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It happened on an overcast March morning, usual in every respect, save reports of some infectious disease, distant from us. Not our concern, we said, getting the kids readied for school and shoving off to work. Little did we suspect…

 

Like the galloping invasion of the Four Horsemen of the Apocalypse, pestilence, war, famine, and death have trounced our land and drastically altered our usual manner of functioning. At first, denial and rationalization softened the blow until weeks mushroomed into months, with rising numbers of those infected and dying from Covid-19.

As if the pandemic was not enough—Like a flashpoint, the George Floyd killing ignited demonstrations for police reform, both peaceful and violent, morphing into deeper mayhem, confusion, and polarization of our country. Meanwhile, exhaustion seeps into psyches, waters down problem solving, and thins endurance—A deadly scenario that cries for radical change, one found in the Gospels.

In my perception, the will to embrace the radical change that Jesus taught appears thin. Few care about cultivating humility, honesty, and love; it’s too costly—Easier to resolve problems with compromise.

Only such change of heart will bring about the longed-for restoration of our country that may or may not come in our lifetime. Besides, the work of the Four Horsemen is not finished—evil, far worse than the virus, still has us in its sway.

So what to do in the interim? From parched hearts, we pray for deep watering, one that cleanses and restores, despite the continuing tumult crashing around us. Protection does comes.

 

A lover of silence, I found another in the Swiss theologian Ladislaus Boros (1927 – 1981):

True experience always comes about in withdrawal “from the crowd.” The original, true and proper attitude of the mind is, as Heraclites says, that of “listening to the truth of things…”

Our journey into the territory of being should be made in silence, with wondering, wide-open eyes. The fullness of truth and reality is revealed only to those who attain to a silence which covers every aspect of their beings, or who, in other words make their basic attitude toward the whole of being one of delicate and reserved courtesy…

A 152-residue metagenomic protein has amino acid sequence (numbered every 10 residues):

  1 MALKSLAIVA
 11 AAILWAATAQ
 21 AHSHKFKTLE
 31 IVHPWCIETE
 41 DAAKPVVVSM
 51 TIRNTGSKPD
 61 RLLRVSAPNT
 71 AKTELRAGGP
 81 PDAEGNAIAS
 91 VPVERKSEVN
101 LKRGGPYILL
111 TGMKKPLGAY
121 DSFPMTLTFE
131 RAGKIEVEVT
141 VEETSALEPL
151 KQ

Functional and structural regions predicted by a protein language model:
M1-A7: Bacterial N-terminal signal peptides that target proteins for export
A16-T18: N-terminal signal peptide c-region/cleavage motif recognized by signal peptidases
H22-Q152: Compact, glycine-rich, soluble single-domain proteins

For anyone who wishes to hear what is true and real, every voice must for once be still. Silence, however, is not merely the absence of speech. It is not something negative; it is “something” in itself. It is a depth, a fullness, a peaceful flow of hidden life. Everything true and great grows in silence.

Without silence we fall short of reality and cannot plumb the depths of being.

~ from GOD IS WITH US by Ladislaus Boros

 

Up ahead is a neighbor’s mimosa tree; its fern-like bipinnate branches heavy with pink “hair-brush” blossoms, a few of which have dried up and litter the grass on the front lawn. I slow down, suddenly aware of a moist sweetness fanned by indolent breezes. I must have more. For long moments I inhale, keenly aware of my sense of smell, then move on down the sidewalk. During previous walks I had noticed the tree’s budding, an early summer phenomenon.

I am not alone in my wonder. Others struck by the beauty and fragrance of the mimosa tree have enshrined their experiences in myths and legends from Greece, Africa, and Indonesia. The protagonists, overwhelmed by trauma, sought the tree’s healing powers and were restored to harmony, not without bearing their scars.

This same tree has also been pivotal in my life challenges: some painful; some joyful. Its fragrance still envelops seekers within scents of the first morning of creation where all is well.

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